American Woodcock (Scolopax minor)
by Ann Taylor
For the past week and a half our pastures have become a show-ring for courting American Woodcocks. For me, their distinctive calls and their spectacular aerial displays are one of the most thrilling harbingers of spring. If you are fortunate enough to live near a field bordered by woodlands, perhaps with wetlands nearby, you too may have these amazing members of the sandpiper family as neighbors.
I have included three YouTube links below so that you can hear the males persistent “Peenting” serenade and also catch a glimpse of their distinctive whistling, twittering, twisting courtship flight.
At dusk and at dawn (and sometimes by the light of the moon) the males stake out their position in a field, near brushy cover, and start “Peenting”. After a minute or so, they burst into the sky for a whistling and spiraling 100’-300’ ascent. The whistling is thanks to air passing through three specially designed outer primary feathers on each wing. Once they reach the top, they zig-zag back to earth, twittering all the way. An interested female will approach the singing arena, getting closer each time the male takes to the sky. Once he spies this interested female, he approaches her with his distinctive courtship strut. He repeatedly bobs and bows, walking with stiffened legs, and raised wings.
The female scratches out a leafy depression on the woodland floor and incubates her clutch of camouflaged gray and brown eggs (usually 1-4) for 22 days. The downy chicks follow their mother out of the nest within a few hours. Initially, she feeds them bits of worms and small insects and within a few days they begin finding their own food in the soil. Within five weeks the young are on their own.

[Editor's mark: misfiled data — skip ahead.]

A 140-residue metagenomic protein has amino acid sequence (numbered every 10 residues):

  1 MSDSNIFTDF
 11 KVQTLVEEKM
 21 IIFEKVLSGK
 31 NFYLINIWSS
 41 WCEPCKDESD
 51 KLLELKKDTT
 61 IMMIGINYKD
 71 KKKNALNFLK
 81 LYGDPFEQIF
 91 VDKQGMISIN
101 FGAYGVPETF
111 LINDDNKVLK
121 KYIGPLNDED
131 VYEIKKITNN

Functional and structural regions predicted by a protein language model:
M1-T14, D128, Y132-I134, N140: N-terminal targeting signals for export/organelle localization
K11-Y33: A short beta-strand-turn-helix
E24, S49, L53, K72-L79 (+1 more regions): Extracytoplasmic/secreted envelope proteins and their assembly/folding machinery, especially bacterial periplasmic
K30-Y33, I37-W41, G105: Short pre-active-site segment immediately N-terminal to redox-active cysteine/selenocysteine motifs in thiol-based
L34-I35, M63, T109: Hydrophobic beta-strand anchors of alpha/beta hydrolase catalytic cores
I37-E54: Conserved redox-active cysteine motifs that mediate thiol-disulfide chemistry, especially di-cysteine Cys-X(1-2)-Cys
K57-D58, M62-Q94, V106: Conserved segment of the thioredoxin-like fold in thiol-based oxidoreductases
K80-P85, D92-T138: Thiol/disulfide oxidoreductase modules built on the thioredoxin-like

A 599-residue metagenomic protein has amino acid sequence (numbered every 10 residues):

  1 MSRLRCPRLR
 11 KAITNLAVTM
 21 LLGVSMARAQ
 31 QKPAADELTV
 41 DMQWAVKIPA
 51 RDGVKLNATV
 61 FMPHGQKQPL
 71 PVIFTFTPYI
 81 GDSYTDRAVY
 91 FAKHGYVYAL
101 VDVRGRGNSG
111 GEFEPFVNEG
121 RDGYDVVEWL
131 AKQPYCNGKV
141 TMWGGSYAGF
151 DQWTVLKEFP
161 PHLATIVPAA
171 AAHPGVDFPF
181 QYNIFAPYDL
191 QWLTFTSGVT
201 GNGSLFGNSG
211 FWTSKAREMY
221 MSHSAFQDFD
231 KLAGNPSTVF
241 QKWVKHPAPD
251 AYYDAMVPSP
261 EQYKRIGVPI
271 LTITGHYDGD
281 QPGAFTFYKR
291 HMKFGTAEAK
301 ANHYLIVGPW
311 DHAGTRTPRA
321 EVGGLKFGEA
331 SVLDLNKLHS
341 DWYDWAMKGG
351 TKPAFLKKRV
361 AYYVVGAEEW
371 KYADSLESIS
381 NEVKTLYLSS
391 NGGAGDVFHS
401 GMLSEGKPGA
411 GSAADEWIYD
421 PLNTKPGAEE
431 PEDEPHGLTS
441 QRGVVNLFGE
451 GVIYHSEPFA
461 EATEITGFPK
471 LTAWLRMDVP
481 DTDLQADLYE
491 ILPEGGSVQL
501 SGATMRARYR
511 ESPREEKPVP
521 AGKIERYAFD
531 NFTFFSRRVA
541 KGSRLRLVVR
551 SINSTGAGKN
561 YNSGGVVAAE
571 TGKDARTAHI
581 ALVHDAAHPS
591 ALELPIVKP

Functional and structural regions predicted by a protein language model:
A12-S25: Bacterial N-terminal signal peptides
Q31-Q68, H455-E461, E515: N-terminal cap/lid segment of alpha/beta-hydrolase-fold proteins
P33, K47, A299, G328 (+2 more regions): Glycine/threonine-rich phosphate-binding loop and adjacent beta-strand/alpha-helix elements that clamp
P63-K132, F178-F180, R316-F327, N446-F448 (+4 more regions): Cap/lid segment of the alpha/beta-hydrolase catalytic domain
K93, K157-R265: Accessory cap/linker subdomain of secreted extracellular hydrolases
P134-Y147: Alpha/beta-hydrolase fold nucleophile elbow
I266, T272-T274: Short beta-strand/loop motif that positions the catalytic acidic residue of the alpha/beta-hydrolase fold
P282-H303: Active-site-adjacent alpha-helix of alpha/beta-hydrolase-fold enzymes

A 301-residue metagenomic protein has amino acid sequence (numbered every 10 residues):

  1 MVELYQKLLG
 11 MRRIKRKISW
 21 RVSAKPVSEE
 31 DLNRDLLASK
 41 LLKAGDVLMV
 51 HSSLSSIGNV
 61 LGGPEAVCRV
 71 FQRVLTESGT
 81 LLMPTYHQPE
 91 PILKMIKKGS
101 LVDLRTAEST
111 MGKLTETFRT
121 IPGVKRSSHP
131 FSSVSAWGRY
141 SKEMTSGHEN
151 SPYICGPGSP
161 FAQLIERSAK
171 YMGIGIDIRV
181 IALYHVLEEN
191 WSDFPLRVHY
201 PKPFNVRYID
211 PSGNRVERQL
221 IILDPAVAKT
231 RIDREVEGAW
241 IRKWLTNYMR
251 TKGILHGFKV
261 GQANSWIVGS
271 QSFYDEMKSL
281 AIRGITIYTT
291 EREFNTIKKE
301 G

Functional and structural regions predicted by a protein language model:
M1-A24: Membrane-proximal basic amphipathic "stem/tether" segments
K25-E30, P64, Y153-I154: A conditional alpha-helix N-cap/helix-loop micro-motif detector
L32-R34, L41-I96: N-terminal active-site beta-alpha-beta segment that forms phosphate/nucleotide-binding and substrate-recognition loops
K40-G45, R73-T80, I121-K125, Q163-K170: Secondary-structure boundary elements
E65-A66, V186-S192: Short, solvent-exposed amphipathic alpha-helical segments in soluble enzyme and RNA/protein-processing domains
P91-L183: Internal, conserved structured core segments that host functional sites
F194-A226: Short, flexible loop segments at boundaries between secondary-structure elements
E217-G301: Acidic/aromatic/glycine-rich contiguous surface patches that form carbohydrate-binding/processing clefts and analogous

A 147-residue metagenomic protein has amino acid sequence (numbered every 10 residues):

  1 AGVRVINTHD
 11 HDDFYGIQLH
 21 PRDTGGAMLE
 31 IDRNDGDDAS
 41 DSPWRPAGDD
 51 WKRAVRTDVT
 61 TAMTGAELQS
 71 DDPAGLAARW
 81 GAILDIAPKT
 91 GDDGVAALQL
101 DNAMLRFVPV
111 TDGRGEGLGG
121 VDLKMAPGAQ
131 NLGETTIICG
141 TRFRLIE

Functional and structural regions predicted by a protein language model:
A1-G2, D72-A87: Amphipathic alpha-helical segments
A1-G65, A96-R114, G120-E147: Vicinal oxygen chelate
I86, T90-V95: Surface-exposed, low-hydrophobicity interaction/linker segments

Very Cool Adaptations:
• A long flexible beak for probing the soil for things like earthworms, millipedes, beetle larvae, and spiders
• Eyes positioned near the top of their heads so they can see predators as they probe in the soil.
• Disruptive coloration blurs their silhouette, allowing them to “disappear” while walking on the woodland floor.
Skunks (Mephitis mephitis nigra)
By Ann Taylor
On these spring evenings, as the last of the sun’s rays illuminate the pastures and woodlands, a shift of activity takes place in the animal world. Creatures that hunt for food by day like hawks, squirrels, and chipmunks settle down in their roosts and nests for a night’s sleep. Nocturnal animals like raccoons, opossums and skunks begin to set off for their adventures.
A particular favorite of mine is the striped skunk. These strikingly beautiful mammals amble about the farm on their short little legs in search of tasty meals. They are omnivores eating both plants and animals. In the warm seasons they dine on berries, nuts, crickets, grasshoppers, beetles, mice, frogs, bees and turtle eggs (a true favorite). They spend hours digging in rotting logs and in the top layers of the ground with their long curved front claws exposing beetle and cicada larvae, salamanders, sowbugs, and earthworms.
For many years, skunks were considered members of the Mustelid or weasel family but thanks to recent genetic evidence they are now classified in their own family, Mephitidae. Skunks are relatively quiet mammals. They are content to go about their territories avoiding confrontations. The characteristic that they are most famous for, spraying, is actually their last line of defense.
When disturbed, skunks initially raise their tails and stomp their front feet as a warning, but if this demonstration isn’t taken seriously, then a skunk can continue to face the intruder while curving its tail end around, bending its body into a “U”. Skunks have two scent glands at the base of their tail. When necessary, they squeeze their sphincter muscles, two nozzles emerge like fire hoses and shoot streams of rain-sized droplets as far as fifteen feet. The spray fans out into a 45-degree arc so that it will even hit a moving target. Few animals, aside from the inexperienced, dare to challenge the skunk, perhaps this accounts for their calm demeanor.
The skunks’ characteristic black and white pattern serves as a warning to most animals but as an invitation to the great horned owl. Lacking a keen sense of smell, this large predator is powerful enough to swoop down, grab a skunk with its talons and whisk it away to a nearby roost.